To celebrate Heartwood Art carvings being featured in upcoming issue of Woodcarving Illustrated the “Follow My Carving” series was created to give you a an insider’s view on how the art is made.
The waste wood has been removed from this quarter of the carving. It’s preferable to remove the smaller sections first. Leaving the largest sections until last helps retain the stability of the blank while it is being worked. It took over an hour to remove just this much wood.
Since wood comes from round trees, solid blanks tend to bow as sections are removed. Choosing the right wood and grain as well as proper architectural design of the pattern is critically important for this type of project. If these two factors are not addressed, the blank could bow to the point of exploding into pieces.
Most scroll saw artist don’t have to take these factors into consideration because their blanks are usually made of thin plywood, which will retain it’s flat shape regardless of how much wood is removed.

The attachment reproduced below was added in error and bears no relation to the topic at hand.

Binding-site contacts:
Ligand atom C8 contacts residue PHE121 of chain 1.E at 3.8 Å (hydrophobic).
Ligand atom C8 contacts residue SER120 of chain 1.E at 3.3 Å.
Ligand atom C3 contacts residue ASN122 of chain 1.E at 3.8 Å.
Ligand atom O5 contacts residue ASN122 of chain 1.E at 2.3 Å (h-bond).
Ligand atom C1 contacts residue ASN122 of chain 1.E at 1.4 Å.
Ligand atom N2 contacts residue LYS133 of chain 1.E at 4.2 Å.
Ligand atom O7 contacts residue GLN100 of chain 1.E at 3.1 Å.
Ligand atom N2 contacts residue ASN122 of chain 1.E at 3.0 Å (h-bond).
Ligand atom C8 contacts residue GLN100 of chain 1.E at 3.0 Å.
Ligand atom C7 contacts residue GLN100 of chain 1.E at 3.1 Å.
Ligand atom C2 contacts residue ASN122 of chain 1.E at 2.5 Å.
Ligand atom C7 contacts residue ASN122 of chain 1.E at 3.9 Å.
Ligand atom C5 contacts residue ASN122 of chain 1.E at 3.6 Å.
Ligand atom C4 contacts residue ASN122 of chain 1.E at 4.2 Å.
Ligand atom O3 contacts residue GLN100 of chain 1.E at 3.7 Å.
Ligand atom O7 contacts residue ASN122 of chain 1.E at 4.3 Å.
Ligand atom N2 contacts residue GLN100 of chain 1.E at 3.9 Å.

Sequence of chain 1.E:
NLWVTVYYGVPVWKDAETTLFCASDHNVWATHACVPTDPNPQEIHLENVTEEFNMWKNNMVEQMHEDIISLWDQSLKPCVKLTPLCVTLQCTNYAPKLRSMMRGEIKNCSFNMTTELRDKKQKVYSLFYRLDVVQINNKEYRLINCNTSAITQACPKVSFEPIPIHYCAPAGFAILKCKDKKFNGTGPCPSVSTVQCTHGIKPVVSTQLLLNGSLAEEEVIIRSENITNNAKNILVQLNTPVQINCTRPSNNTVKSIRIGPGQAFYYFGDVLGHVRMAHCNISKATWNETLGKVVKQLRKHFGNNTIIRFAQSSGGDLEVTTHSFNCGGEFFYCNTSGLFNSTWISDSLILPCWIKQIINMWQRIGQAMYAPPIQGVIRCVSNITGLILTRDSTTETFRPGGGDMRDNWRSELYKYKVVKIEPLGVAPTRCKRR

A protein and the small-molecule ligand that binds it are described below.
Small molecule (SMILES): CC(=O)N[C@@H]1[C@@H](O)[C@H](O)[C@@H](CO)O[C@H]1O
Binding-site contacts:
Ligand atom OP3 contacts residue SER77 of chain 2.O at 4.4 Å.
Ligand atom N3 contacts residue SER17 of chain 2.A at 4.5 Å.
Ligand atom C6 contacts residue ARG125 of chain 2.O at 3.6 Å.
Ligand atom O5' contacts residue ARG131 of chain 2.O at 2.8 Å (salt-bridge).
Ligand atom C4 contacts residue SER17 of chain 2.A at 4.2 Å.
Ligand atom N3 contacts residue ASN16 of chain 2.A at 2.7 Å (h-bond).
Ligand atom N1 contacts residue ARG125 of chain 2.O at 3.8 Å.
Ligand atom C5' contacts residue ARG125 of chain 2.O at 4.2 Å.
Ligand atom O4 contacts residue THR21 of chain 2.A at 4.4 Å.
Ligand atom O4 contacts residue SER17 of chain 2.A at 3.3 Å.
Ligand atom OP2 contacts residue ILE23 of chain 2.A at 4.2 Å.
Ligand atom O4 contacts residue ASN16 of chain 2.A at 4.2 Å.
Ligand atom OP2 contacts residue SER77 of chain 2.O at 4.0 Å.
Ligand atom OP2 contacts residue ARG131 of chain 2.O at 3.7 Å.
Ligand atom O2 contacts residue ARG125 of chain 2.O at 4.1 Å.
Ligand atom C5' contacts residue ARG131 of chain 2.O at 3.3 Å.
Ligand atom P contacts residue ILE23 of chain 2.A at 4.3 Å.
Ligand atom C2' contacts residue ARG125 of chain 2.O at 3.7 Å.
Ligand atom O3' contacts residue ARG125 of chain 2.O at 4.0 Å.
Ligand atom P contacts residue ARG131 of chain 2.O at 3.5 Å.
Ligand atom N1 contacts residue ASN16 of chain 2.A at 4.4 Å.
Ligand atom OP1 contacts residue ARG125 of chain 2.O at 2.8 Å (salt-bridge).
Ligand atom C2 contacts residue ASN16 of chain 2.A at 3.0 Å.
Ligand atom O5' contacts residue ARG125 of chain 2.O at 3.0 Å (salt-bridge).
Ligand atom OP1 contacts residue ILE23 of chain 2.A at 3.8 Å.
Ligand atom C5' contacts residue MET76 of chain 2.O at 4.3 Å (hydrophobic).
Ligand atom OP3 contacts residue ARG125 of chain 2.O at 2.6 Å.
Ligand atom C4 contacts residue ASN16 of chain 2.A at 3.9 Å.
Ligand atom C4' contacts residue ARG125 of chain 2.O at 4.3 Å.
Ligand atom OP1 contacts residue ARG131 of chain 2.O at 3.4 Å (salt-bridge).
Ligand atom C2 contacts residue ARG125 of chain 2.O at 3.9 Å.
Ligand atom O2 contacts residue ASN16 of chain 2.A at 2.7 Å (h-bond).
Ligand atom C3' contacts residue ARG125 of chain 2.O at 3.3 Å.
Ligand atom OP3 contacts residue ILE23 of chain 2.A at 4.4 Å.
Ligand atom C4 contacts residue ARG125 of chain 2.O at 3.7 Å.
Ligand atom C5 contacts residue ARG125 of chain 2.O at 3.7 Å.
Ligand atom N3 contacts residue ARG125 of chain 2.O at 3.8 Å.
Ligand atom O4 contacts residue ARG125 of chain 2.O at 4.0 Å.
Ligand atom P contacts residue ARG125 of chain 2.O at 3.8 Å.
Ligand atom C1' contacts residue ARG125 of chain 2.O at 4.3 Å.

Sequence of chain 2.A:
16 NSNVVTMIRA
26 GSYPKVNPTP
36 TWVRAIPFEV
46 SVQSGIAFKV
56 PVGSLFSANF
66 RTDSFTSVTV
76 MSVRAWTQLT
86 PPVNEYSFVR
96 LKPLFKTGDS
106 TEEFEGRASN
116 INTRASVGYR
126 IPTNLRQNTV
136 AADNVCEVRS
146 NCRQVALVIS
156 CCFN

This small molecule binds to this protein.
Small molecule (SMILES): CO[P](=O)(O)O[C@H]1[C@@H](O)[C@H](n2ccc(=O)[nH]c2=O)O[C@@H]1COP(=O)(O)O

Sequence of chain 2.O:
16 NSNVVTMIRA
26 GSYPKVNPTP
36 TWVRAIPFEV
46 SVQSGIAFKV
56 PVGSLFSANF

For carving purposes, solid wood blanks must be used, but they are specially made from two smaller pieces of wood that have been joined at the center. All of the carving blanks used by Heartwood Art are created and hand-selected by old-world craftsman Del Craft, owner of Del’s Woodcraft based in Colorado.
In this picture of the pattern you can see the outline of the outer circle as well as the oak leaves that will be carved in shallow relief into the triangular corners between the circle of the tree and the outer frame.
The next installment will show the exposed root pattern for this gnarly oak.